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Commercial Disputes

Publication

Wealth and Trusts quarterly digest

Published on 15 November 2016. By Adam Craggs, Partner

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Our quarterly digest aims to bring you up to date commentary and analysis on key sector developments. RPC’s tax, wealth and trusts teams are able to provide a wide ranging service to assist you and your clients in responding to market trends and legal developments. We would welcome the opportunity to discuss any concerns you may have and always welcome feedback on the content of our publications.

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Blog

Acceptance or a counter-offer - what relevance are communications after the fact?

Published on 11 November 2016. By Christopher Whitehouse, Associate and Simon Hart, Partner

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In Caroline Gibbs v Lakeside Developments the High Court held that an email purporting to accept a settlement offer but attaching a consent order specifying a different payment date was not an acceptance but a counter-offer.

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Blog

Essar v Norscot: the landmark decision third party funding has been waiting for?

Published on 10 November 2016. By Daniel Hemming, Senior Associate and Geraldine Elliott, Partner

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The Commercial Court rejected an application to set aside an arbitral award entitling the respondent to its costs of third party litigation funding on the ground of serious irregularity. It also held that the Arbitration Act 1996 power to award "legal and other costs" included the costs of litigation funding.

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Blog

Intention to be bound: High Court construes commitment letter against equity participant

Published on 09 November 2016. By Parham Kouchikali, Partner and Matthew Evans, Senior Associate

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The High Court held that the defendant signatory to a commitment letter intended to be legally bound by that document and was consequently in anticipatory repudiatory breach of contract. The decision highlights the need for contracting parties to be clear in documenting both their internal and external decision-making processes.

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Blog

Court of Appeal sheds light on innocent party's right to affirm frustrated contract

Published on 08 November 2016. By Elizabeth Wiggin, Associate and Stuart Shepherd, Partner

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Court of Appeal held that the innocent party could not affirm a contract once its commercial purpose had been frustrated in order to claim on-going damages.

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Blog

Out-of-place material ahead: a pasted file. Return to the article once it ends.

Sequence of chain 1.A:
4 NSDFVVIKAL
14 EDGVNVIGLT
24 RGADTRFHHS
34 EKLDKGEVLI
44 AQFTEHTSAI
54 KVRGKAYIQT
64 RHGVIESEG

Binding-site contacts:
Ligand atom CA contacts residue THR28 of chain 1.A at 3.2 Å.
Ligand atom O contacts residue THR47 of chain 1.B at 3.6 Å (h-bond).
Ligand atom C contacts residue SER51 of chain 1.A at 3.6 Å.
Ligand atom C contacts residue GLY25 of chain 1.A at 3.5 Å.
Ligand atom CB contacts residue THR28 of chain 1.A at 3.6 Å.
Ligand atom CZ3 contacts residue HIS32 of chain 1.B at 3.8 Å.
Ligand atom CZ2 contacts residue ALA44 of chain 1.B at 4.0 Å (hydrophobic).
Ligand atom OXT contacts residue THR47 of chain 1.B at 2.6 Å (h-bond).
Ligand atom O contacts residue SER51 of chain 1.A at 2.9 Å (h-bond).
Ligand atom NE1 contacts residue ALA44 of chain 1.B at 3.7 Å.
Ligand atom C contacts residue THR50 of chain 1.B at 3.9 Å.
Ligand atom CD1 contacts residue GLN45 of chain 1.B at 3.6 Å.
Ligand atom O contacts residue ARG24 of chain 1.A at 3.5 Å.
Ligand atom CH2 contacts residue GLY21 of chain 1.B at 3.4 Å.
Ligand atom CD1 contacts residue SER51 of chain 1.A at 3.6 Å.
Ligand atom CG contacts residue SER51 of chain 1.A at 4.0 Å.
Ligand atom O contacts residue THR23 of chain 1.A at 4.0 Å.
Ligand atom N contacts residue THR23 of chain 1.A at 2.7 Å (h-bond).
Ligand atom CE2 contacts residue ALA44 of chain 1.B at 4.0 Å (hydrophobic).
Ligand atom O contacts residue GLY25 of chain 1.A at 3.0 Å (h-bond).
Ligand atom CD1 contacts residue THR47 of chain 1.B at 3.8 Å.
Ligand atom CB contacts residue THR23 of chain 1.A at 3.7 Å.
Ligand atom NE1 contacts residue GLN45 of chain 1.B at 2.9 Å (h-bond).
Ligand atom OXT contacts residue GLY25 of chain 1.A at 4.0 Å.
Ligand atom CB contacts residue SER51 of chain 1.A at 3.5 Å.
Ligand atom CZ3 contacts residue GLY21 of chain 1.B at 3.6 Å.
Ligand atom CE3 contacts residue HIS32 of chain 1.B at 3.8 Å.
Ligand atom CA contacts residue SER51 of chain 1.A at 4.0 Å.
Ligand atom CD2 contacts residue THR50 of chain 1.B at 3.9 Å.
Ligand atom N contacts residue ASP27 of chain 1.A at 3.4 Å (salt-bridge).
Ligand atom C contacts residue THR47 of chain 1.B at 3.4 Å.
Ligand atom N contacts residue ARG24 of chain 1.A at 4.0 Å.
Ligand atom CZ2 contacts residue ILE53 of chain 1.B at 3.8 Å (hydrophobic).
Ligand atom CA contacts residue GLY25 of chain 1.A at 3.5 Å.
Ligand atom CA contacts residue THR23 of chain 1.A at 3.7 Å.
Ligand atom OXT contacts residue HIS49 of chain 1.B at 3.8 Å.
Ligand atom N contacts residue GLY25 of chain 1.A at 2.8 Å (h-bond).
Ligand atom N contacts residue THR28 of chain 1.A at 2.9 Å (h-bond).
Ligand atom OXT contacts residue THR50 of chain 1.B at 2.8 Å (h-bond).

Sidestepping Limitation: A Cautionary Tale

Published on 03 October 2016. By Charlotte Henschen (née Ducker), Senior Associate and Davina Given, Partner

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The defendants were able to make a contribution claim from a third party after settling a competition damages claim with the claimant, even though the third party had a limitation defence against the claimant, which could have extinguished both the defendant's and the third party's liability to the claimant.

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Publication

Claimant investors establish advisory duty against bank

Published on 26 September 2016. By Jonathan Cary, Partner

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In the most recent so-called 'mis-selling' case in Hong Kong, three claimant investors succeeded in establishing that a bank owed them a contractual duty to exercise reasonable care and skill with regard to their portfolio of investments held with the bank.

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Blog

Pragmatism in the High Court: Correcting errors in arbitration

Published on 22 September 2016. By Amelia Payne, Associate and Jonathan Wood, Head of International Arbitration

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The High Court has held that the words "any errors of a similar nature" within r27.1 of the London Court of Arbitration Rules 1998 covered clarifying or removing ambiguity within an award by a tribunal.

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Blog

High Court dismisses claimants' application for an independent re-review of defendants' disclosure

Published on 16 August 2016. By Alexis Armitage, Associate and Davina Given, Partner

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In a dispute about the treatment of protestors at copper mines in Peru, the English High Court reinforced the breadth of the test for disclosure and held that it has the power to order a party to appoint a separate law firm to conduct an independent re-review of its disclosure.

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Blog

Technology assisted review in English civil proceedings: the exception or the norm?

Published on 10 August 2016. By Daniel Wyatt, Senior Associate and Simon Hart, Partner

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Hot on the heels of its first endorsement of the use of predictive coding in the widely publicised Pyrrho decision in February 2016, the English court has recently given judgment ordering the use of predictive coding in circumstances where its use was opposed by one party.

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